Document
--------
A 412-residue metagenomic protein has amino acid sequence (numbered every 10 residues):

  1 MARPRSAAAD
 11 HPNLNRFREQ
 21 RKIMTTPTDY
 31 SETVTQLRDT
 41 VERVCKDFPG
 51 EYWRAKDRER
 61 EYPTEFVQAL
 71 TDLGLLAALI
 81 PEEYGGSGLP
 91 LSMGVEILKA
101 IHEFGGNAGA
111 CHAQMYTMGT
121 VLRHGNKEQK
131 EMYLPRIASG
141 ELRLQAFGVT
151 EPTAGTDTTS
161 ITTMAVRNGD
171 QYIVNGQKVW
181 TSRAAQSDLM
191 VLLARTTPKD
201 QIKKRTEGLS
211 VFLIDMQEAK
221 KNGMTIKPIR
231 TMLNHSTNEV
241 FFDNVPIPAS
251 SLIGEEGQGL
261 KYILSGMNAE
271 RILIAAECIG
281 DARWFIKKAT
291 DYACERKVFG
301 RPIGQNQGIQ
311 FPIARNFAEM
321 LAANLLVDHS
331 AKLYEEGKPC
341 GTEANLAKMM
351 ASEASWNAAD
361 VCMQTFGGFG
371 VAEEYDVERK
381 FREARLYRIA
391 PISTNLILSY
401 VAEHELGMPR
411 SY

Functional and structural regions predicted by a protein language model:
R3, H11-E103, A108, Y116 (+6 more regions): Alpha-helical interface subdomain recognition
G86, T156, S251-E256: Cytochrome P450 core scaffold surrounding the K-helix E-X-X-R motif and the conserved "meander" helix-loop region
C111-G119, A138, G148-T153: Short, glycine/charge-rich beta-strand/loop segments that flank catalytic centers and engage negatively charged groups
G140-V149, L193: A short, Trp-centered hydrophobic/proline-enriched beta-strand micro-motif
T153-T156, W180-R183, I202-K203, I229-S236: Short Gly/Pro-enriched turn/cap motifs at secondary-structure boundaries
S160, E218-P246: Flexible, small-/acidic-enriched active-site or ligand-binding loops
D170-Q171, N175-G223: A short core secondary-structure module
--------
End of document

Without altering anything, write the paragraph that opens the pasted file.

A 412-residue metagenomic protein has amino acid sequence (numbered every 10 residues):